We know that a good sales team can be a great sales team with effective sales coaching. In fact, according to the Sales Executive Council, when coaching is added, sales productivity is improved by 88%. As a result of coaching Return on Investment in sales goes up 27%, according to Gallup. And, where sales coaching is involved, customer loyalty improves by 56%. However, we all know that not enough effective sales coaching happens, and as a result – revenue suffers. In fact, according to a recent blog post by David Brock, sales managers only get to coach their sales people once a quarter – yikes! At The TAS Group, we’ve developed a solution to help address this problem, and I will introduce that later, but before that I’d like to set out a few thoughts about the good and bad of sales coaching.
You may remember a previous post I did about what motivates sales people. Well, the main motivator is not compensation or recognition, but it’s about making progress. ‘Making progress’ is something we’re all keen to achieve in everything we do. It’s why we practice our favorite sport, or musical instrument, and we know that our soccer coach or piano teacher can only point us in the right direction, share their experiences, and explain techniques that might help us further hone our skills.
So it is with sales coaching (or management coaching of any kind.) But it doesn’t always happen that way. Too often sales coaches interactions are solely critical (I never want you to approach a customer that way again! Don’t think this is not going to impact your commission.), overtly directive (Here’s what you need to do in future) or otherwise judgmental (Look, it’s clear you’re not going to make your numbers, we need to review your pipeline). There’s not a lot of value in those conversations. This kind of approach devalues both parties.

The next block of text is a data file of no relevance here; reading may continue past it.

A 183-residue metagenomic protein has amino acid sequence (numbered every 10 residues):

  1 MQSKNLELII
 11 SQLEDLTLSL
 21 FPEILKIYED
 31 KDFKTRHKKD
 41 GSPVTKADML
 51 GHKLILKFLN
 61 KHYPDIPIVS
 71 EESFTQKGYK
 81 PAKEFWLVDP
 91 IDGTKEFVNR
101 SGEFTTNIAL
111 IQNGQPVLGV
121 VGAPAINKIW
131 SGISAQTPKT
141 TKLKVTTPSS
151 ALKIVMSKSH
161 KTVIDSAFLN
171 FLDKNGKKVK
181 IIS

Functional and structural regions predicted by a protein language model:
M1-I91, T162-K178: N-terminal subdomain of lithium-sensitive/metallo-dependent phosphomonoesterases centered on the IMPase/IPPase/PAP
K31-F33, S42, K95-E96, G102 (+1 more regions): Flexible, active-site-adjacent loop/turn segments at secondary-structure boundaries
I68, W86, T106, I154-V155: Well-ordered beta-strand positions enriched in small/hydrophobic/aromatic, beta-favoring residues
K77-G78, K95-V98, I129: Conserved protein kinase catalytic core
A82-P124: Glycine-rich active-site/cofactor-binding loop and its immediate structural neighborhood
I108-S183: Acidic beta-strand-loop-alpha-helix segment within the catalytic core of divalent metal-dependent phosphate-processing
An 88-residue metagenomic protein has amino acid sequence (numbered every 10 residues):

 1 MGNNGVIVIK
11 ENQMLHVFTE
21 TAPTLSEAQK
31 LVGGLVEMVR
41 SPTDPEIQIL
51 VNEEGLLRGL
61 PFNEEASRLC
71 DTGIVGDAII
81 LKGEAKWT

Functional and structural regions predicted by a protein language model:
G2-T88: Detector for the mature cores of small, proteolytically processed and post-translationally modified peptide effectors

Sales is not a mechanical task. It requires at least a modicum of cognitive aptitude. We expect our sales people to be able to interpret, intuit, assess and make their own judgments. Putting them in a vice doesn’t help. Based on a recent MIT study, Dan Pink explains that where cognitive skills are required, the key to motivation – which is at least part of the role of the sales coach – is to understand that people are motivated by (1) connection to a purpose, (2) the desire for mastery, and (3) the ability to be self directed. Think about these three golden rules as you coach – it’s important.
- Connection to a Purpose: Why is the sales coaching event happening in the first place? Either it’s to help progress a deal, or it’s to learn from a lost deal. It’s not to berate the sales person, and it’s not the forum for a performance review.
- The Desire for Mastery: Just like good soccer players want their coaches to teach them how to be great, so it is with sales people. Every coaching session, indeed every interaction, should be viewed as an opportunity to help the sales person achieve mastery.
- The Ability to Be Self-Directed: It doesn’t work if the coach takes over the deal. If the coaching event is to be optimally productive, it must be a learning experience, and help the sales person to be more effective in the future – and in fact need less coaching. Sales winners want to have the ability to be self-directed.
As Dave says in his post, “Coaching is one of the highest leverage activities a sales manager can undertake. Effective coaching improves the performance of sales people”. But we need to focus on the word effective – and the sales manager and sales person each have a role to play. The sales person must have done his, homework. Nothing is more frustrating for a sales manager than beginning a coaching session only to discover that information is missing, or basic groundwork has been overlooked. For the sales manager, she needs to help the sales person to highlight obstacles to progress, let the sales person suggest solutions, shape those solutions, and then support the sales person in executing on the agreed next steps.
Recognizing that we don’t always have as much time to spend on sales coaching as we would like, and that unless everybody is well prepared, the coaching experience is not always the most productive – we used technology to help both sales person and manager overcome these problems . Dealmaker Coach Me helps the sales person to achieve mastery and increases his ability to be come self-directed. Because it provides real-time, deal-specific coaching, it enables the sales person to sell smarter, and managers to coach better.
If you’ve 3 mins to look at this video on Dealmaker Coach Me, I’d love your opinion.
[Credit: I was reminded of Dan Pink’s work by a post on the excellent blog from Bridget Gleason of BLG Consulting Group.]